"When they go low," Clinton says on the campaign trail, "We go high," her supporters shout back.
In 2008 and 2012, President Barack Obama's campaign aides anointed Michelle Obama "The Closer." This year, Hillary Clinton may well designate her most popular surrogate the starter, the reliever and the pinch-hitter, too.
On Thursday, the first lady deployed a profoundly personal rebuke of Donald Trump's sexually aggressive boasts, delivering the most powerful censure to date of the GOP candidate's cavalierly-expressed views toward women.
It was the second time this year Obama has captured her audience and driven home an emotionally-felt message in a way no other surrogate -- or, for that matter, Clinton herself -- has been able. After carefully honing an apolitical air of authenticity over the past eight years, in part by actively avoiding the harsh spotlight of campaigning, the first lady is disbursing her capital with withering force in the final 26 days before Election Day, aiming to convince the women and minority voters who helped propel the Obamas into the White House to show up one more time.
Her voice quaking with fury, the first lady said Thursday that Trump's comments about using his celebrity to grab and grope had affected her powerfully, occupying her thoughts since the tape emerged late last week.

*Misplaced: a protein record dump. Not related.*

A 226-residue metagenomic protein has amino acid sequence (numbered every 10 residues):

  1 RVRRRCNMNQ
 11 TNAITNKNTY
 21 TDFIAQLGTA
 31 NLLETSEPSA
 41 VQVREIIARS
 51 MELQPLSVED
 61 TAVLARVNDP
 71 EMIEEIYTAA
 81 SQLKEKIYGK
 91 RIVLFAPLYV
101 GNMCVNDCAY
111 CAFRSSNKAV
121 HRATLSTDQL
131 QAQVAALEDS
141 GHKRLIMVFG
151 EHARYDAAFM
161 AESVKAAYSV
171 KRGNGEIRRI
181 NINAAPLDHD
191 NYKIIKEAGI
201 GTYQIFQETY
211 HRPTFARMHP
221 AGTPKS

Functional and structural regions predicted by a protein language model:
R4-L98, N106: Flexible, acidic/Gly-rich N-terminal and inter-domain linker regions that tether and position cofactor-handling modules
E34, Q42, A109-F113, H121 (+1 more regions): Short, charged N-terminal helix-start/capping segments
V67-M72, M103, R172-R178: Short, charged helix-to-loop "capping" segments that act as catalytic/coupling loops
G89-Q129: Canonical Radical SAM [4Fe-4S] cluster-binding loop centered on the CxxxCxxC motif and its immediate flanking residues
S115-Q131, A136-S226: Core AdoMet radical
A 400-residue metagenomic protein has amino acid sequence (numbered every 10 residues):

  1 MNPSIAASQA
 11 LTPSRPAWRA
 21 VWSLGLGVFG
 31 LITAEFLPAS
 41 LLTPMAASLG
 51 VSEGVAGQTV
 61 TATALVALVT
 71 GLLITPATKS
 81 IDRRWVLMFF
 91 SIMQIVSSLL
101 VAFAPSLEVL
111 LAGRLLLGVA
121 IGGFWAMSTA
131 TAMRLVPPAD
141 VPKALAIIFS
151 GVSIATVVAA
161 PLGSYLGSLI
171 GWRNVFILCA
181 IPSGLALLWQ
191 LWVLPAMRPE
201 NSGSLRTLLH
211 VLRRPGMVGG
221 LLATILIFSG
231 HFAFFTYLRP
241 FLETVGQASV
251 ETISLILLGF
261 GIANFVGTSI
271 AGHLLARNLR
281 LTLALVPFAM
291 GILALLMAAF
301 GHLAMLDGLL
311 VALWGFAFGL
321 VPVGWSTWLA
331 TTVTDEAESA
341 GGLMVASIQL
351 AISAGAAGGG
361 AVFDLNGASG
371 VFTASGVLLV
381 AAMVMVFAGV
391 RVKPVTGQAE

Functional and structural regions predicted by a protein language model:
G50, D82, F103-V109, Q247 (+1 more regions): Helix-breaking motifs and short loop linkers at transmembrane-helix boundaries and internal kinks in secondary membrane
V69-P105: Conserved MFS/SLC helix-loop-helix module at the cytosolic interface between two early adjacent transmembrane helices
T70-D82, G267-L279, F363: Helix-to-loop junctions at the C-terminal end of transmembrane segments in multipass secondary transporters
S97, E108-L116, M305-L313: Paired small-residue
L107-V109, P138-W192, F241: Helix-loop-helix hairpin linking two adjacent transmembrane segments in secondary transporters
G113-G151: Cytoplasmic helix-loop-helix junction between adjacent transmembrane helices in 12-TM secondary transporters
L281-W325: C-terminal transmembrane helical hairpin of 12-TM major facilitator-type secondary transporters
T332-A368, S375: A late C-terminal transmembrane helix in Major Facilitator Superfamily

"I can't believe I'm saying a candidate for president of the United States has bragged about sexually assaulting women," Obama said during a campaign stop in New Hampshire.
"I've listened to this, and I feel it so personally," she said. "And I'm sure that many of you do, too -- particularly the women. The shameful comments about our bodies. The disrespect of our ambitions and intellect. The belief that you can do anything you want to a woman. That is cruel. It's frightening. And the truth is, it hurts."
The speech came only a day after the first lady marked her girls' education initiative at the White House, insisting the US should serve as a model to other countries for its treatment of young women. Her remarks on the campaign trail were as much a message to men as they were to women, amounting to a reminder that decency still exists, even as public discourse rapidly devolves.
"To dismiss this as everyday locker room talk is an insult to decent men everywhere," she said. "The men that you and I know don't treat women this way. They are loving fathers who are sickened by the thought of their daughters being exposed to this kind of vicious language about women."
Taken together with her convention speech earlier this summer
, the first lady has now delivered the two most stirring addresses in support of Clinton's campaign -- and against Trump. Her now-famous utterance at the Democratic National Convention -- "when they go low, we go high" -- has become the Clinton's de facto slogan, appearing on bumper stickers and becoming the candidate's own response to Donald Trump's smears.
"Once again, she gave a compelling and strong case about the stakes in the election, but about who we are as Americans," Clinton said later Thursday. "And we cannot let this pessimism, this dark and divisive and dangerous vision in America take hold in anybody's heart. We have to keep lifting up this campaign."